Monday Made It: Better Late Than Never

I’ve been working so hard making things, that I haven’t had time to post them! So I’m going to do an all-in-one pinterest show! I’ll try to make sure I give credit to where all my ideas came from . . .


My hallway display–scrapbook paper, wrapping paper, and the use of my cricut! (Click here and here for the pinterest-inspired posts)


My parking lot–I love it! It really cuts down on random questions! (Click here and here for the pinterest-inspired posts)



Flipped labels–they go so well with my classroom! (click here to find them)

IMG_1010   IMG_1057

I got the rods and clips from ikea for $2 each! (Click here for pinterest-inspired post)


Clipboard refurbished with duct tape! (click here for the inspiration for this project)



Mini clipboards made with chipboard and a binder clip! (click here for directions)


The highlighter cup–from the dollar bin at target & click here for the sign


Our “scoreboard” which we use for transitions– made with smiley faces from melonheadz illustrating and my cricut (from whole-brain teaching)


Personalized binder clips–they really help keep me organized! (click here for the pinterest-inspired post)


These have worked out great! Click here for directions.

lunch money envelope

These have come in very handy when kids turn in their lunch money! (Click here for the pinterest-inspired post)

Here are a few of my own ideas that have come to life . . .



Happy DIY decorating!!

My Classroom & Set up Tips

School is back in session for me!

Last year I did a complete classroom makeover, (click here to see how I did it) so this year all I did was get myself more organized, make a few adjustments and improvements, and I was ready to go! I took a class last summer that inspired me to create a classroom environment that was relaxing and inviting. The idea is to make it a comfortable place for the kids and I to spend so much of our day. Although lots of colors and stuff can be fun, they can also be distracting. I save the colors and “stuff” for my smartboard lessons and the students’ creations.  When the kids and parents walked into my room for beginning of the year conferences, that is exactly the reaction I got from many families!

Walking down the hall and into my classroom

(keep reading for directions on how to make the awning)

The view from the door as you walk in

The kids sit at trapezoid tables that have desks built in underneath. It gives the kids more room to spread out, and the way the trapezoid tables fit together give us more space in the room. These 4 table groups sit 24 kids! I also have a wall flower plugged in that gives off a fresh clean smell that really adds to the ambiance!

Table center pieces

This is in the center of each table group (I have a total of 4 table groups with 6 kids at each table). In the black tubs are supplies that they all share: pencils, markers, small pencil sharpeners, a book of classroom procedures, sticky notes, and a date stamp.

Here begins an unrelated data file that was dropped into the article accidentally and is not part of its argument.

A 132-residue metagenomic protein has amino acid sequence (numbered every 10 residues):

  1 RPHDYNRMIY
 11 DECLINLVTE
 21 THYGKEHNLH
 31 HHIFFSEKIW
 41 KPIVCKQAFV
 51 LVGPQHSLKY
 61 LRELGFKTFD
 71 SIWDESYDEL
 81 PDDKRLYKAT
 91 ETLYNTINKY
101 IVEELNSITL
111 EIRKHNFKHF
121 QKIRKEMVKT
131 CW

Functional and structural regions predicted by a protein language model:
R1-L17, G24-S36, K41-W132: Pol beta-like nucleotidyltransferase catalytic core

Math, Science, & Writing Area

The shelf (with the books displayed on it) is my immersion area. This is a place where the kids and I bring in things that are related to what we are studying (usually a science or social studies concept) and add them to the shelf for everyone to explore during that unit. The blue tubs underneath are part of the science center. They hold bones, birds nests, rocks, shells, magnifying glasses, and anything that the kids can find that they would like to investigate more closely (as long as it is not alive or decomposing!). The tall shelf next to it holds a lot of writing supplies. Each slot will hold different colors of construction paper, and there are staplers, tape, and word dictionaries on top.  The big shelf on the other side is for our turn in basket, homework folders, and Thursday folders. On top there are more writing supplies such as dictionaries, markers, squiggly cutting scissors, sticky notes, etc. You can also see our classroom mailbox on the left. Behind the curtain is our math supplies . . .

(behind the curtain picture coming soon! I forgot to take one!)

I read Debbie Diller’s Book Math Work Stations this summer, and I’ve started using math stations the way she suggests in her book, and I love it! You can see the tubs I’m using as my math work station ($2.79 at the Container Store!), and our other math supplies. I’ve always used math centers, but I love organizing them in tubs the way Debbie Diller suggests! It’s so much easier. Everything they need is right there, and we don’t have to spend time messing around collecting all the supplies, and if they don’t finish that day, they just keep what they need in the tub and they can pick up where they left off the day before. I LOVE it!

My classroom library and listening center

Every year I have to remake the labels in my classroom library because kids are so hard on things–but not this year! My husband (who is amazing!) came up with a great idea to make the labels in my library last! (He just got tired of helping me redo them every year!)